We have heard a lot about Sláintecare, but few people know exactly what the reform programme will mean for people who need our health service.
At its heart, the programme is a move away from hospitals and private insurance to local care based on how sick people are — a radical move that could mean being treated at home by staff living in the locality.
It is hoped the reforms will cut waiting times to weeks or months rather than years.
Many local projects are already funded through Sláintecare, and they are a tantalising glimpse of a new world for patients.
In Waterford, a fast-track knee pathway has slashed some waiting lists for people with arthritis or other problems from up to four years to nine months. Dr May Cleary, HSE lead orthopaedic clinician for the South/SouthWest Hospital group, told a webinar recently that around 6,500 new orthopaedic patients are referred to University Hospital Waterford annually, but they can only treat about 3,500.
The new programme means patients see a physiotherapist quickly, they are either treated in the clinic or sent to the hospital with a direct referral, no waiting.
A project run by Cork Sports Partnership and HSE Cork/Kerry community healthcare is targeting injury prevention, taking referrals from GPs and other healthcare workers.
The Well Communities Connect (WellComm) project includes a weight-loss programme, fitness for older people, and a nutrition programme.
Project lead Eoin Kaar said their research shows all participants found their quality of life improved.
A project in the North West is tackling heart failure, one of the most common reasons for over-70s to be hospitalised.
The Donegal Integrated Service for Heart Failure has cut waiting lists for treatment like echocardiograms from years to less than one month. Clinical nurse specialist Karen McCafferty said new clinics in remote areas made it easier for people to come for help and were welcomed by local GPs.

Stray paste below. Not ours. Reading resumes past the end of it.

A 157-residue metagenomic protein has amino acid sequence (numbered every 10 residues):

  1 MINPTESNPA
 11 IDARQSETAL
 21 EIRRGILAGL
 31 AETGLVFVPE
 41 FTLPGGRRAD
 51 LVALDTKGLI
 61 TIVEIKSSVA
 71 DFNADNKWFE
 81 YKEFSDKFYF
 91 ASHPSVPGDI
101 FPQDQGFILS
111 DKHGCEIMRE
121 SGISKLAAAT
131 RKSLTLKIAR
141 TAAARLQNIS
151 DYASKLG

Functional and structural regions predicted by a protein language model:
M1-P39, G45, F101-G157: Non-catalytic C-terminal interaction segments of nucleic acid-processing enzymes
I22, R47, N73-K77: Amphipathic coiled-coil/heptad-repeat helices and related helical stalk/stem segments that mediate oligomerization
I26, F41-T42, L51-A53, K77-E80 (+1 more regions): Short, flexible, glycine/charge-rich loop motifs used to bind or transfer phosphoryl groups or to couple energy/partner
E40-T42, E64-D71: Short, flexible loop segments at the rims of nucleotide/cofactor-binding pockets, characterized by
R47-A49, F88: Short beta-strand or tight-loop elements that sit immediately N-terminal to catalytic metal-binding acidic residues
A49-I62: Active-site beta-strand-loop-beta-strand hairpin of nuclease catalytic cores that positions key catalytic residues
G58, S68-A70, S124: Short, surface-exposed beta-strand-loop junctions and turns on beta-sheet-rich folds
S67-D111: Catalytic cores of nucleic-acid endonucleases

In north Dublin, older people who phone 999 can get treated at home through a partnership between the national ambulance service and Beaumont Hospital. A report on this Pathfinder care pathway for the International Federation for Emergency Medicine found a startling 69% of callers were suitable for home treatment during the pandemic.
These pilot projects are potentially life-changing; a progress report this month shows 38 are being mainstreamed by the HSE.
However, the resignations of senior Sláintecare staff earlier this month in frustration at lack of support for the overall reforms are a worrying sign as exciting health pilots have been known to stutter to a halt.
A tweet sent last month by a Cork healthcare worker to the Sláintecare account perhaps sums up the uncertainty and lack of knowledge that exists about the programme. The health worker wrote: “We have an idea for improving patient care. How do you apply for Sláintecare funding? Thanks.”
We are coming out of the biggest challenge the health service has ever faced in fighting Covid-19. Somehow in that terrifying time, individual staff found a way to run local Sláintecare projects and show us it can be done.
The resignations were an alarm bell for the health of our services, we should all be asking who is listening.